July 16--Emmy nominations will be announced in the wee small hours of the morning on Thursday: What does that mean? Well, first, that a lot of sitcom actors can sleep in.
Once again, there's no point in asking "what's so funny" on TV because the answer comes back: Not much.
If you scratch your head about why a decent but creatively coasting show like "Modern Family" walks away with so many statuettes year after year, it's because there's not much competition.
The popular shows among Emmy voters are things like "Parks and Recreation," "New Girl" and "2 Broke Girls." The TV academy is wary of supporting offbeat stuff like "Wilfred," or even "Raising Hope," although they'll feel safe enough voting for "Louis," "The Mindy Project" or "Girls."
This year, Emmy could nominate "Arrested Development," which bowed on Netflix within the award time-frame, but is the academy too afraid of what new content platforms like Netflix are doing to the TV landscape? "The Middle" gets overlooked too often, and though it doesn't try to reinvent sitcom, it's beautifully written and acted week after week. It's also possible that "30 Rock" will take a valedictory lap. Not feeling that way about "The Office," though: A lot of people felt "The Office" stayed open one too many seasons.
Make it two too many.
"Veep" is brilliant and could be a contender. I wish "Enlightened" had a chance but I don't see it.
My own "no chance in hell but it deserves it" category would include "Legit" on FX, and the now canceled "The New Normal." Yes, it was that good.
Predicting drama nominations is actually more difficult because TV gets drama right more often than comedy. Expect best drama series nominations for "Breaking Bad," "Mad Men," "Homeland," and "Game of Thrones." "House of Cards" should be in there, but what would get bumped to make room? Believe it or not, I can almost see "Mad Men" getting squeezed out because there was enough griping about the latest season. Other possibles: "Downton Abbey," "The Good Wife," "The Americans," and "Boardwalk Empire." "Sons of Anarchy" merits a nomination but isn't likely to get one. Ditto "Justified" and "The Walking Dead."
Emmy has shown little love for the now canceled "Southland," but if I ruled the world, it would get a nomination. Hell, if I ruled the world, it would win, dammit.
If the category weren't so competitive, I'd see "Nashville" as a wild card possibility too, as well as "Revolution." There are other terrifically fun dramas like "Grimm," "Elementary," "Person of Interest" and "Scandal," which could get an actress nomination for Kerry Washington, but for a drama nom, I'd say they're in my wild card category.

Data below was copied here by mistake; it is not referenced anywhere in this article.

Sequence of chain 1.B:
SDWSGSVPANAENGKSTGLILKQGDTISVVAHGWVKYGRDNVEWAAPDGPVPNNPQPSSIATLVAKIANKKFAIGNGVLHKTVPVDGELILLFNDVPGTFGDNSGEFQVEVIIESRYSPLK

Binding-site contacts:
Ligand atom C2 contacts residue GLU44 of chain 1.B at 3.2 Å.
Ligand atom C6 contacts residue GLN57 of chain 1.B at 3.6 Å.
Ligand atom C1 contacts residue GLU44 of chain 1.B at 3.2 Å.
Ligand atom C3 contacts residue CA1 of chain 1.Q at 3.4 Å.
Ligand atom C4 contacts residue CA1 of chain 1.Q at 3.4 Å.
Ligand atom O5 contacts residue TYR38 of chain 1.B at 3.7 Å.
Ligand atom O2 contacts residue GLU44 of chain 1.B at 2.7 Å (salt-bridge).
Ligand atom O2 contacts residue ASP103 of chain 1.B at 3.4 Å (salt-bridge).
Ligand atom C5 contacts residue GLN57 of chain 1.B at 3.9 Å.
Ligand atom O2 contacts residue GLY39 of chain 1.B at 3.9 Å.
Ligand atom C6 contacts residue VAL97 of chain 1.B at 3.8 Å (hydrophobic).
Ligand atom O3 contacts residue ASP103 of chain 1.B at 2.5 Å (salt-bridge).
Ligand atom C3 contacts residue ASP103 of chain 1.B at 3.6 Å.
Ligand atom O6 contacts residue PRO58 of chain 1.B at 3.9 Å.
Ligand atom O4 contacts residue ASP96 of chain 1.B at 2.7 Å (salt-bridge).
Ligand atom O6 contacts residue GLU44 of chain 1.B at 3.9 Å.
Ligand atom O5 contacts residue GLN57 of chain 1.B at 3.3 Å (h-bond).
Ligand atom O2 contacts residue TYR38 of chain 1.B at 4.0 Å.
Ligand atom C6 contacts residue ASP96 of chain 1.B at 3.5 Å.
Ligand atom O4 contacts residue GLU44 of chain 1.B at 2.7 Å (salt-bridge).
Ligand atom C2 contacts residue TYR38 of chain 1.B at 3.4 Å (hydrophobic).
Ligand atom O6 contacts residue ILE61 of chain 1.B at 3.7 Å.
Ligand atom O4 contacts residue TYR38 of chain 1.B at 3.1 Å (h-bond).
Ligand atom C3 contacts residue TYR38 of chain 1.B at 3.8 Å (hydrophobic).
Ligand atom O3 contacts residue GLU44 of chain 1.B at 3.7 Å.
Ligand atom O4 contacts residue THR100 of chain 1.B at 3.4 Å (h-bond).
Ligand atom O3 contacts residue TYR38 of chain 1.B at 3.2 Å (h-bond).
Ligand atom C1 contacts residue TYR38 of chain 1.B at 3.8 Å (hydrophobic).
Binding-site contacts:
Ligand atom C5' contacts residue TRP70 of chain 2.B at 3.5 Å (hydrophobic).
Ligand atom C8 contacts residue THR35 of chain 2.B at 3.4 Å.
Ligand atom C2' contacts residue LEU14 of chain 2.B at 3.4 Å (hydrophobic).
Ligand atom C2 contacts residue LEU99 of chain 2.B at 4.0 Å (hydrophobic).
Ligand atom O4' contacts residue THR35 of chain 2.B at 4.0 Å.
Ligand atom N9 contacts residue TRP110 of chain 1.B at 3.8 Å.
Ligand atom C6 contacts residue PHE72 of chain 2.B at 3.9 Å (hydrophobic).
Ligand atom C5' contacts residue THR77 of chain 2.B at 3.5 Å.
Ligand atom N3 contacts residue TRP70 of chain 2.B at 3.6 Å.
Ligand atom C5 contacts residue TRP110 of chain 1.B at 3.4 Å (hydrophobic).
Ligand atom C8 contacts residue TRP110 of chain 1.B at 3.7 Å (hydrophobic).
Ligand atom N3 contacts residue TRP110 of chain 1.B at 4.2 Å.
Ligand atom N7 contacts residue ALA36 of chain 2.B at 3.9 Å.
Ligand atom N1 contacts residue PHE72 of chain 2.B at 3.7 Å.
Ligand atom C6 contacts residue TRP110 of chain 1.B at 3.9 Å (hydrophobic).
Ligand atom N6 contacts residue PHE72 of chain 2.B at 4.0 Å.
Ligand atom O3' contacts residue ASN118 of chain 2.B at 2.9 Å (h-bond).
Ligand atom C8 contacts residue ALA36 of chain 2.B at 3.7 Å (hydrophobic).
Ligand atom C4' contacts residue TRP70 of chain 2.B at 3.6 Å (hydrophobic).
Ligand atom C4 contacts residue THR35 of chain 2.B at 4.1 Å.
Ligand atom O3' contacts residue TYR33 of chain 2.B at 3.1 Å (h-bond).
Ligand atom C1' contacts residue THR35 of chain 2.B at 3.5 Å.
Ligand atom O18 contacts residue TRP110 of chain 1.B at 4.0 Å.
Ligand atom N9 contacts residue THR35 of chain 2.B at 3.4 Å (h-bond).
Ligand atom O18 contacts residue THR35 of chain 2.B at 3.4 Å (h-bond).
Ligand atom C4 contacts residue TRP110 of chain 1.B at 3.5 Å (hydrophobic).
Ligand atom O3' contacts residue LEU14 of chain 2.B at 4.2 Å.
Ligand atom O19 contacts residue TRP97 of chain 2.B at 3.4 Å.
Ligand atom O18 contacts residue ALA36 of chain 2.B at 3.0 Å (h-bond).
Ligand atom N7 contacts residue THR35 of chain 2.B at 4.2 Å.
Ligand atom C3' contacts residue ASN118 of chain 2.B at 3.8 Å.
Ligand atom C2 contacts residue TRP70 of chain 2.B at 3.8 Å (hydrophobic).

Anyway, here is my "it's 3 a.m. and the bar closed an hour ago" completely unreliable thoughts about what else might get nominated and what should get nominated when Hollywood sets it's alarm clock for Thursday morning:
Best actor, drama: Strong possibilities: Bryan Cranston, "Breaking Bad"; Steve Buscemi, "Boardwalk Empire"; Jon Hamm, "Mad Men"; Damian Lewis, "Homeland"; Matthew Rhys, "The Americans." Maybe Michael C. Hall for "Dexter" and Timothy Olyphant for "Justified." Kevin Spacey has a chance for "House of Cards." My wild card wishes: Michael Cudlitz, "Southland"; William H. Macy, "Shameless"; Charlie Hunnam, "Sons of Anarchy"; Kelsey Grammer of the canceled "Boss"; and Jonny Lee Miller for "Elementary."
Best actress, drama: Claire Danes, "Homeland"; Elisabeth Moss, either for "Mad Men" or "Top of the Lake"; Tatiana Maslany, "Orphan Black"; Kerry Washington, "Scandal"; Connie Britton, "Nashville." Maybe Michelle Dockery for "Downton Abbey," but the show's recent season was kinda blah, and Julianna Margulies, "The Good Wife."
Wild cards: Robin Wright, "House of Cards"; Anna Gunn, "Breaking Bad"; and Romola Garai for the canceled "The Hour."
Best actor, comedy: Oh, any of the men on "Modern Family," but it's getting so old. Whose turn is it this year? Jesse's? Has the kid won yet? Is there a dog on the show? And is it male? Neutered is OK.
Others: Maybe Alec Baldwin, "30 Rock," if he hasn't pissed off gay Emmy voters too much and every other group he's managed to insult in the past year; Jim Parsons, "Big Bang Theory"; Louis C.K. of "Louis"; and everyone else is iffy but probably has as much chance as the next guy because no one cares: Jon Cryer on "Two and a Half Men" because he stayed and Charlie didn't, Neil Patrick Harris just because "How I Met Your Mother" will finally get out of Dodge next season, maybe Matthew Perry from the canceled "Go On." Wild card wishes: Andrew Rannells from the also canceled "New Normal," Elijah Wood from "Wilfred," Garrett Dillahunt from "Raising Hope."
Best actress, comedy: Again, "Modern Family" -- I think Sofia's up. Others: Mindy Kaling from "The Mindy Project," Amy Poehler of "Parks and Recreation," Lena Dunham of "Girls," Julia Louis-Dreyfus of "Veep," Patricia Heaton of "The Middle." Zooey Deschanel from "New Girl" is still too "adorkable" for my tastes, but she has an outside chance. I honestly can't think of any wild cards except Martha Plimpton for "Raising Hope." And maybe the horse from "2 Broke Girls."
It's too complicated to go into all the miniseries-made for TV movie categories, but look for a nominations for "American Horror Story: Asylum," and for both Michael Douglas and Matt Damon from "Behind the Candelabra." Helen Mirren and Al Pacino are probably ripe for "Phil Spector" noms too.
Nominations for the 65th annual prime time Emmys will be announced at 5:35 a.m. Pacific time on Thursday.
What shows and actors would you want to see nominated on Thursday? Go to www.sfgate.com to weigh in at http://blog.sfgate.com/dwiegand.
David Wiegand is The San Francisco Chronicle's executive features editor and TV critic. E-mail: email@example.com Twitter: @WaitWhat_TV
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